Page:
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Dec. 2, 2019, 1:52 p.m.

An old FCC rule is being used to justify shrinking the Dayton “Daily” News to three days a week

Want to get around a regulation that limits who can own a daily newspaper? Just make it a less-than-daily newspaper.

This surfaced over the Thanksgiving break here in the United States, but I don’t want to let it pass without noticing: To increase the quality of local journalism in Ohio, the Federal Communications Commission is requiring three newspapers to stop printing daily.

No, really. The ruling came down on November 22, but it appears no one in mainstream media noticed until Keith Kelly wrote it up for the New York Post:

The 121-year old Dayton Daily News and two other Ohio newspapers will shrink to three days a week from daily publication to appease regulators who on Monday approved a $3.1 billion acquisition of Cox TV stations and newspapers by private equity firm Apollo Global Management.

The Leon Black-led Apollo proposed cutting back the print editions of the Pulitzer Prize-winning Dayton daily, among others, to get around Federal Communications Commission rules banning the same owner from having a TV station and daily newspaper in the same market.

Did you get that? To strengthen the local news ecosystem in Dayton, the government is making its biggest newspaper publish less.

Back in 1975, a thousand media ecosystems ago, the FCC passed a well-intentioned rule that said a city’s newspaper couldn’t be owned by the same company that owns one of its TV or radio stations. There were only a few available slots in each market for a TV station, and those were divvied up by the FCC; there was, even then, usually only one, maybe two newspapers in most cities. In that limited an environment for local media, it made sense to say different people needed to own a paper and a station.

But the FCC rule grandfathered in the many newspapers that already owned a TV station. And over time, enforcement of the rule weakened.

If you’re grandfathered in, though, that exemption goes away if you sell your outlet to someone else. And that’s what happened with Cox — a once-proud news company that got its owner nominated to be president and created one of the great media fortunes. (Most of it went to Cox’s daughter, Anne Cox Chambers, who turned 100 years old yesterday and was worth about $17 billion before passing it down to her kids. Happy birthday, Mrs. Chambers!)

Cox owned the Dayton Daily News — it was the newspaper that started the company, actually — and WHIO-TV in Dayton. (Also, four radio stations. And two nearby county-seat papers, the Springfield News-Sun and the Hamilton Journal-News.)

So when it agreed to sell a controlling share to Apollo Global Management in February for $3.1 billion, there was the possibility of a problem. That possibility grew stronger when a surprise court ruling pushed the FCC to enforce the rule more strictly.

(You may remember Apollo Global Management from its financing of the Gannett–GateHouse megamerger last month, via a high-interest loan of $1.8 billion. Apollo has been sniffing around the newspaper business for years now and doesn’t appear to have any forward-looking plan beyond cost-cutting.)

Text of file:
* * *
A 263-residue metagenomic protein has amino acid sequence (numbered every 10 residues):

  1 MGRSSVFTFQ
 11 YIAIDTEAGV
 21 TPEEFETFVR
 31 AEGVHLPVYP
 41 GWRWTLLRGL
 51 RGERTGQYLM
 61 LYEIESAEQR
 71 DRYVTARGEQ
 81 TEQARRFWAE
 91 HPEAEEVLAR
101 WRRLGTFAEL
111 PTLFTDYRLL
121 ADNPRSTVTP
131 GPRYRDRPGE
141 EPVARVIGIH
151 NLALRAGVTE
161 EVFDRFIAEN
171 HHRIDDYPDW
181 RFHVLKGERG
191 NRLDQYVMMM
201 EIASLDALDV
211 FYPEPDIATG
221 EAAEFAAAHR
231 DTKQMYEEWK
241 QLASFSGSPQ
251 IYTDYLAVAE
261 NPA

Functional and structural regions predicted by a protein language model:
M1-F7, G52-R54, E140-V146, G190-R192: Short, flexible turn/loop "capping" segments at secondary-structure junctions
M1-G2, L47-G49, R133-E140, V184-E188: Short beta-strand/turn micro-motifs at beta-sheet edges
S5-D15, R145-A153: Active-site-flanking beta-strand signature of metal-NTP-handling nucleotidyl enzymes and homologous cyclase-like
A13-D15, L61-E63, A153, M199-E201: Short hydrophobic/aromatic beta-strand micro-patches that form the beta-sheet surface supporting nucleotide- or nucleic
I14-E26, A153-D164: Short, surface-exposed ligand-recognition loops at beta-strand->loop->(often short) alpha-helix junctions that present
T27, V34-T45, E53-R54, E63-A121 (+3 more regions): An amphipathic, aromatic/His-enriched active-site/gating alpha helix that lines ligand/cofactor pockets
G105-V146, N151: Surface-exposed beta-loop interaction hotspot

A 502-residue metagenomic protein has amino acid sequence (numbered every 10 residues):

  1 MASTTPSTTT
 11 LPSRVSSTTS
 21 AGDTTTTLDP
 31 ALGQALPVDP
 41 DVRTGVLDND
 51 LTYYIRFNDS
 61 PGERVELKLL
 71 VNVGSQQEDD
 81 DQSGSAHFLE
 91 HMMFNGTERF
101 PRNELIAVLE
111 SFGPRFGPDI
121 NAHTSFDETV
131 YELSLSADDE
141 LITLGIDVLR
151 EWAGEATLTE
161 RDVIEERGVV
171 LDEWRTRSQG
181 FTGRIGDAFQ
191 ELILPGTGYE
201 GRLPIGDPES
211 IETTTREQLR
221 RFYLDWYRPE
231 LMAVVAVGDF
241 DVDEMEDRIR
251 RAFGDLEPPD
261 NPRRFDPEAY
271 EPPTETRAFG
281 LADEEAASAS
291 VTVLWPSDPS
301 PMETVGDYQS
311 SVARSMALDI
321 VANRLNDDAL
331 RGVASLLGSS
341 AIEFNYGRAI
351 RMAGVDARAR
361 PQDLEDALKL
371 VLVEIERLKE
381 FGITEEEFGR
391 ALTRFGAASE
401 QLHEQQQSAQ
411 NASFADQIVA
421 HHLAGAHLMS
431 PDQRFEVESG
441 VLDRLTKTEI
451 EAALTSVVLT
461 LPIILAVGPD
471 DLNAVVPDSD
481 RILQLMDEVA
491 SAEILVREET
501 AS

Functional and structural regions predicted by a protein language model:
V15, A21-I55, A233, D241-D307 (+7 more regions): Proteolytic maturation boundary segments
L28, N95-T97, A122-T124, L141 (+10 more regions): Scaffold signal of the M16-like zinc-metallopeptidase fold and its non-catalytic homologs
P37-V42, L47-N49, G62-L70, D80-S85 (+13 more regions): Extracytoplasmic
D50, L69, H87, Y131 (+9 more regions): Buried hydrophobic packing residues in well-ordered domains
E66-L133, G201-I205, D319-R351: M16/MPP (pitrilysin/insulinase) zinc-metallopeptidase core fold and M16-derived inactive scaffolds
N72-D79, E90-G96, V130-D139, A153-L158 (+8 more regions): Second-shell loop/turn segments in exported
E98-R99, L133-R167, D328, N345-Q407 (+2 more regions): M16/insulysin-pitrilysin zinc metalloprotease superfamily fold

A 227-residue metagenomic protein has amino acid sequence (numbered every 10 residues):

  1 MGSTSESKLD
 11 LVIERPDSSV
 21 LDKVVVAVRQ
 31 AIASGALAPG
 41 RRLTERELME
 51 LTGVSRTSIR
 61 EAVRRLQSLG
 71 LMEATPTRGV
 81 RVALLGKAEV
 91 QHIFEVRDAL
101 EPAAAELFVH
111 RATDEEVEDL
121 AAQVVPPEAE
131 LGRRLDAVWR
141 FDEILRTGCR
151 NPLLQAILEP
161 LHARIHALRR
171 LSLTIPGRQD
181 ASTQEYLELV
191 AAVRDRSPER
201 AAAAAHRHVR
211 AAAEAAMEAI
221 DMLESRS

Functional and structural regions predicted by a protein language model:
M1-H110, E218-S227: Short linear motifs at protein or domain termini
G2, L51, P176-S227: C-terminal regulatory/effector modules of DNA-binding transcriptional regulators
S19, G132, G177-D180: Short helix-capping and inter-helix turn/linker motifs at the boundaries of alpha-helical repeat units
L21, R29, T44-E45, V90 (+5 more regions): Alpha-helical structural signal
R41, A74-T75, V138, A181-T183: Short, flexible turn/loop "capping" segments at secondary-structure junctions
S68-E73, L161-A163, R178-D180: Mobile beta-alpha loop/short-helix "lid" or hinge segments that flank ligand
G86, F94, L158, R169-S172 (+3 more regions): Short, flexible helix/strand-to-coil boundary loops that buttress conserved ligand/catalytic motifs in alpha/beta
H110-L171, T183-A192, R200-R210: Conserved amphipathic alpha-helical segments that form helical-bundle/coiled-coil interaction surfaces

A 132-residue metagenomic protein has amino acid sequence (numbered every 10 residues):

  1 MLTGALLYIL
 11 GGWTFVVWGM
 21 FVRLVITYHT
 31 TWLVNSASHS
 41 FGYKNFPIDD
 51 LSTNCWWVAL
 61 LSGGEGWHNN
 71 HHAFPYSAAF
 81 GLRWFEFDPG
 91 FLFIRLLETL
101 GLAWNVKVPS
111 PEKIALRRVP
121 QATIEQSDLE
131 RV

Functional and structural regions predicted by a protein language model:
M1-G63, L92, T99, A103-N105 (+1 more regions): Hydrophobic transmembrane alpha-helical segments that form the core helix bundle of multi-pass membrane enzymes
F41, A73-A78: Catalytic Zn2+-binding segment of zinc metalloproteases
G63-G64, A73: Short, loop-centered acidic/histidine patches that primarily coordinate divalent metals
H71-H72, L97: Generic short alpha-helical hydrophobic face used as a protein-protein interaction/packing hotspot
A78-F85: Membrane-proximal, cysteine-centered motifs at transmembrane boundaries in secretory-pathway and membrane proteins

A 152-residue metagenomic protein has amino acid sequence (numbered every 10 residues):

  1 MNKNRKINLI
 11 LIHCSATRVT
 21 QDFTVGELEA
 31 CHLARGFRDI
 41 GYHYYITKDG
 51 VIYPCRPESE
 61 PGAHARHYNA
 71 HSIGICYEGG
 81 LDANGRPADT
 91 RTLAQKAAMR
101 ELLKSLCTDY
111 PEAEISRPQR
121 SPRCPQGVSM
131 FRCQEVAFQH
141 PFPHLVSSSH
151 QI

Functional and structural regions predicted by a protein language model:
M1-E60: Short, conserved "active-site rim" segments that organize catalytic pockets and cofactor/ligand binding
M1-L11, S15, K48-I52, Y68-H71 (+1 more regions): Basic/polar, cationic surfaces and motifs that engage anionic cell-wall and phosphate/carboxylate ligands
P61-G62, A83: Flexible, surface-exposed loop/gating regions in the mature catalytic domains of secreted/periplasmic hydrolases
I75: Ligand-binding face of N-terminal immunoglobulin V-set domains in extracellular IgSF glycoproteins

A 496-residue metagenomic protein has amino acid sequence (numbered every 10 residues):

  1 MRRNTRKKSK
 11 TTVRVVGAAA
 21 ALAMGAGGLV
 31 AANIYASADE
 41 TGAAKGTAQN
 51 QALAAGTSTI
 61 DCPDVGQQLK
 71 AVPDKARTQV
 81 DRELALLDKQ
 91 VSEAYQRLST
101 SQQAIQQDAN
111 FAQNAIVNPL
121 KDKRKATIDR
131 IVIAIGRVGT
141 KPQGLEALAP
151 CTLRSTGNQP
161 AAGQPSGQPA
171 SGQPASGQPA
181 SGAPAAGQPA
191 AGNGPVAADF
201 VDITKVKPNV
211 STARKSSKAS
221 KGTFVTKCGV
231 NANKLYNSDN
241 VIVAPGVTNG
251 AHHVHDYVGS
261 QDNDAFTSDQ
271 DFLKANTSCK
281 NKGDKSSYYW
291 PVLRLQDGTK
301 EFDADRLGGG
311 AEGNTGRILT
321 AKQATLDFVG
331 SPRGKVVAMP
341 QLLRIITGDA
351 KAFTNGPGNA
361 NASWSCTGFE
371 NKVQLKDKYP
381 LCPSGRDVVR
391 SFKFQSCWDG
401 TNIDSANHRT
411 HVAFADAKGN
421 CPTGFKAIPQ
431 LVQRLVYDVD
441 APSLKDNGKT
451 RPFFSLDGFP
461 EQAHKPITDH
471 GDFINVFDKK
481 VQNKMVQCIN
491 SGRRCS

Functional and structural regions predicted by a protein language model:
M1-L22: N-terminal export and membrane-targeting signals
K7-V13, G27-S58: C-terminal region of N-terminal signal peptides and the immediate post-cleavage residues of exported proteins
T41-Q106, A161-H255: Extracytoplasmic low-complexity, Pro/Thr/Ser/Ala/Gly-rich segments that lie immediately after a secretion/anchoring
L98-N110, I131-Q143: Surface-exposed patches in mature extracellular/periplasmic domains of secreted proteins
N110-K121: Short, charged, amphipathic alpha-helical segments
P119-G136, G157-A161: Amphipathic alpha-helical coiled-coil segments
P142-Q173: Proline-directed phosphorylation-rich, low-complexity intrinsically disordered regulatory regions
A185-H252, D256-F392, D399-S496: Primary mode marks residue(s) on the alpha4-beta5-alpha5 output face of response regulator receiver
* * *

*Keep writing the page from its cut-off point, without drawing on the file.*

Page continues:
What to do? Well, the rule applies only a “daily” newspaper. And the official FCC definition of a daily newspaper is one “which is published four or more days per week, which is in the dominant language in the market, and which is circulated generally in the community of publication.”

So the math is simple: 4 – 1 = FCC approval. A three-days-a-week newspaper isn’t worth the bother of protecting, essentially, so you can do whatever you want with it.

The group Common Cause had raised objections to this deal back in May:

The transaction would specifically harm localism and viewpoint diversity in the Dayton DMA. Cox currently owns the Dayton Daily News, WHIO-TV, and four radio stations in the Dayton DMA. Throughout the course of its ownership, Cox has brought the newspaper, television station, and radio stations under one roof. This consolidation has led to reporter layoffs and less robust coverage of local news. People in the Dayton community say they know more about what is going on in Akron and Toledo than they do in Dayton.

If the transaction is approved, the harms to localism and viewpoint diversity would be magnified in Dayton given the already high level of consolidation. Even worse, Apollo as a replacement for a company with over a century of news-making in the Dayton market does not bode well for the people in that market.

When Apollo & Co. suggested the three-days-a-week solution, Common Cause objected again:

The Applicants October 2019 Amendment disregards the primary purpose of the Commission’s media ownership rules and seeks to take advantage of loopholes resulting from the FCC’s own failure to update its rules.

First, the Applicants propose to comply with the Newspaper/Broadcast Cross-Ownership (“NBCO”) Rule by reducing the print publication of acquired newspapers to three days a week. This proposal neglects the primary purpose of the NBCO rule — to promote viewpoint diversity at the local level. This is why the Commission has prohibited the combination of newspapers and broadcast stations found within the same market. As the Commission has found, broadcast stations and newspapers remain the dominant sources of local news and information for communities even in today’s changing media landscape.